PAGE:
A number of complaints center around one particular question, which may be problematic when applied to the body of all respondents. This question asks if people agree that, even if they don’t know where the Book of Mormon comes from, they are convinced that the LDS church is true. For respondents in general, this question contains two distinct attitude objects (Book of Mormon, LDS church) and is therefore double-barreled. It will be used analytically only for respondents who have clearly indicated uncertainty about the origins of the Book of Mormon on other questions, removing the double-barreled nature of the question. I asked the question of other respondents simply because (a) there’s no real cost to adding it in, and (b) I’m curious to learn about how it will perform empirically among people who aren’t uncertain about the origins of the Book of Mormon; it’s a matter of substantive interest to me whether the Book of Mormon attitude object or the LDS church attitude object will predominate in such answers.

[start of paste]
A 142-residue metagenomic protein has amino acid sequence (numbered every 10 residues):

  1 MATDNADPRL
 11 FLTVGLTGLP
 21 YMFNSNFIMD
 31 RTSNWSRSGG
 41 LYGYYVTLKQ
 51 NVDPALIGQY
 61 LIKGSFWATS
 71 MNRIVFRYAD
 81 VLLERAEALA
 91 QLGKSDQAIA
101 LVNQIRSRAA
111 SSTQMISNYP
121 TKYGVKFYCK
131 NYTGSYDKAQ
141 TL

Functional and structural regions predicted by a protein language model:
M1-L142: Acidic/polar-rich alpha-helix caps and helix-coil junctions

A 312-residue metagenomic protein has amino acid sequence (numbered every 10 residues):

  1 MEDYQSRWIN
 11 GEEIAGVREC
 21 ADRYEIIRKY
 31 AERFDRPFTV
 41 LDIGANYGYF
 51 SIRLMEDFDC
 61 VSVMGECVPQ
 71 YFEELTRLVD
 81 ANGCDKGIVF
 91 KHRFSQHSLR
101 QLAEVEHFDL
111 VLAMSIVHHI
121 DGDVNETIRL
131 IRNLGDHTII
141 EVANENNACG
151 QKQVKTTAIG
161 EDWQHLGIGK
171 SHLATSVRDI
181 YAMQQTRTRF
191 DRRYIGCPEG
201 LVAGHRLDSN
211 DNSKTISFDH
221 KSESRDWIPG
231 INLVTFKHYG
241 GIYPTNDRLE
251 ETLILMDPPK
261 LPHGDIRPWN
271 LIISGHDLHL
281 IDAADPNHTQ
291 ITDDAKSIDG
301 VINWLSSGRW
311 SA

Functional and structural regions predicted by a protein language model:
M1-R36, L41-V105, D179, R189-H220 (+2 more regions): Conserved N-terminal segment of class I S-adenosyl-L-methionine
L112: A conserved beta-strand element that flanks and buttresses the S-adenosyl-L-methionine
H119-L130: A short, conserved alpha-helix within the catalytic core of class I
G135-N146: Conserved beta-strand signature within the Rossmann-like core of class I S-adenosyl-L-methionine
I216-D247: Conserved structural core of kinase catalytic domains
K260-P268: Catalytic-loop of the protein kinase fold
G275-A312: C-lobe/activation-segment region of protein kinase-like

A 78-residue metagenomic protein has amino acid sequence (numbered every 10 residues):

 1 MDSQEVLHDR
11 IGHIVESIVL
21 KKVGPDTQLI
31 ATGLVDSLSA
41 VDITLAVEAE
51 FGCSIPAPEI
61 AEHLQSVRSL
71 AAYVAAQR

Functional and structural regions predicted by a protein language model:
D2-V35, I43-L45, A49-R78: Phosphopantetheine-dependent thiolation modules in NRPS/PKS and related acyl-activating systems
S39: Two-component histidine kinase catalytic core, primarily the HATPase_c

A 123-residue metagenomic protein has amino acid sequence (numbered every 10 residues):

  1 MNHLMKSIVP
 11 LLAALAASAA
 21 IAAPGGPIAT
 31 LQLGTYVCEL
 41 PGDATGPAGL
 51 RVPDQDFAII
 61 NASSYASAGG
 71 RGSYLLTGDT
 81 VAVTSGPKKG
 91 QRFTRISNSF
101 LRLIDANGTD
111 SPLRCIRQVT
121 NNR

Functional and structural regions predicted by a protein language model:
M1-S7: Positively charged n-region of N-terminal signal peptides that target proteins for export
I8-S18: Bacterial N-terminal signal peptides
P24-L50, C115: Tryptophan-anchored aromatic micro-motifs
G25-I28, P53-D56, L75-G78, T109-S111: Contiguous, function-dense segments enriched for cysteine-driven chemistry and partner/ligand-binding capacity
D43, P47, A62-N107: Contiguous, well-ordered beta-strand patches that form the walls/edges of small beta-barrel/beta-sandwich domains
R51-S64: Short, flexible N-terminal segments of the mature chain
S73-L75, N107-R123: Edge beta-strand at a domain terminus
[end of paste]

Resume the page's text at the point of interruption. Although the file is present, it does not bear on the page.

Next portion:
More generally, I am willing to agree to a blanket statement that any of the questions asked in the survey may not work as intended. Fortunately, I have a plan! A major analytic goal for this survey is to put together empirical evidence regarding the validity and reliability of each question asked; we lack a validated set of measures for most attitudes regarding the Book of Mormon, and I hope this survey will be able to provide some. The analysis will not provide definitive information about the quality of each question, but it will produce some hints about which indicators may not be performing as expected. Those will be thrown away, and the most useful will be retained for more substantive analysis of this survey and for use in future surveys.